I’ve received a lot of comments from surprised people when they see that I’m drinking coffee because they falsely believe it’s a “bad” habit. Caffeine is indeed an addictive stimulant. It’s also true that it has been linked to some pretty adverse health problems, including recurrent migraines, anxiety, insomnia, GERD, and increased symptoms of hypoglycemia, fibrocystic breast symptoms, and urinary tract disorders in the past. However, several of these concerns have been blown way out of proportion. Researchers are now finding more and more benefits to my beloved coffee.
One thing that hasn’t changed is that pregnant women should not consume more than 200 mg of caffeine a day because it almost certainly increases the risk of miscarriage and low birth weight.
How caffeine affects you mentally and emotionally depends on exactly how much you’re drinking. If you’re drinking a cup or two a day (about 200 mg of caffeine), it might improve your mental acuity, reaction time, and mood state. Specifically, 200 mg of caffeine increases happiness, energy, alertness, and sociability. Once you get to around 400 or 500 mg a day, though, it’s likely to hurt your performance and mood and cause the development of anxiety, nervousness, and jitteriness.
If you’ve ever wondered how caffeine puts a little pep in your step, it temporarily binds to your brain’s adenosine receptors. Adenosine is a natural sedative produced in the brain that causes drowsiness, and caffeine blocks the doorway so that it can’t get in and make you sleepy. Some people think that caffeine doesn’t stimulate us much at all; it just takes the edge off by easing withdrawal symptoms. In essence, this theory posits that we are no more alert than we would be if we’d never consumed caffeine in the first place.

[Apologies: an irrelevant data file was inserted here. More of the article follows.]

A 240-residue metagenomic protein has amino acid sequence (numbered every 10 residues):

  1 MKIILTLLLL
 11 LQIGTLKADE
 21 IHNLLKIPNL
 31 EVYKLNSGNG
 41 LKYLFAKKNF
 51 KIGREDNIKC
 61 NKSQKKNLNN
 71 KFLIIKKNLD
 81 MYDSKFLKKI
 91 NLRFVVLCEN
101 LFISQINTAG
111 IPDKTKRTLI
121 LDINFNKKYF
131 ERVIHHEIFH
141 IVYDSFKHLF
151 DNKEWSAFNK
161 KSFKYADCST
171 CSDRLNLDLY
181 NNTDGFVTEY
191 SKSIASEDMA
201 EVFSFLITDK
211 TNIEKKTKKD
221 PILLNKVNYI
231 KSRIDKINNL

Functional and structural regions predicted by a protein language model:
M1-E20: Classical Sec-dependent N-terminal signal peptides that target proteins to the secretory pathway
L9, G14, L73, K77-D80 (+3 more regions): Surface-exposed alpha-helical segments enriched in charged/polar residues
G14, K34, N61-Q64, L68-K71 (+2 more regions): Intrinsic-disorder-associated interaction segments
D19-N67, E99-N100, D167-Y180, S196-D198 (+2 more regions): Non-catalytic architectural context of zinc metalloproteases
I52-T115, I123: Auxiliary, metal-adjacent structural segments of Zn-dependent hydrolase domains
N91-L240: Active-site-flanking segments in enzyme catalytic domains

The blood vessels in your brain dilate when you have a headache, and many medications for headaches contain caffeine because it makes those vessels constrict. Caffeine is also a mild analgesic. Among people who are genetically susceptible to migraines, though, it seems that caffeine increases the frequency of those, particularly nasty headaches.
At one time, caffeine was linked to pancreatic cancer, but thankfully that research has been proven faulty. Coffee has recently been linked to a decreased risk of liver cancer, though. The European Prospective Investigation into Cancer and Nutrition followed 520,000 people in 10 countries for 15 years. Researchers compared the coffee intake of 125 healthy participants who were later diagnosed with the most common form of liver cancer. They discovered that those who drank at least 2 ½ cups of coffee a day had a 75% lower risk of developing cancer than those who drank no more than one ¼ cups a day. There’s no way to know if decaffeinated will do the trick because the researchers didn’t separate caffeinated and decaffeinated coffee in this study.
In many studies, 4-6 cups of coffee a day (whether regular or decaf) reduces the risk of developing type 2 diabetes – by as much as 30%. Why? It might be because it reduces insulin resistance, which is essential. After all, insulin resistance doesn’t just lead to the development of diabetes, but also heart disease and gout. Or it might be that the chlorogenic acid in coffee delays the absorption of glucose from the intestines. There is no evidence that coffee will slow down the progression of diabetes or reverse it once it has developed.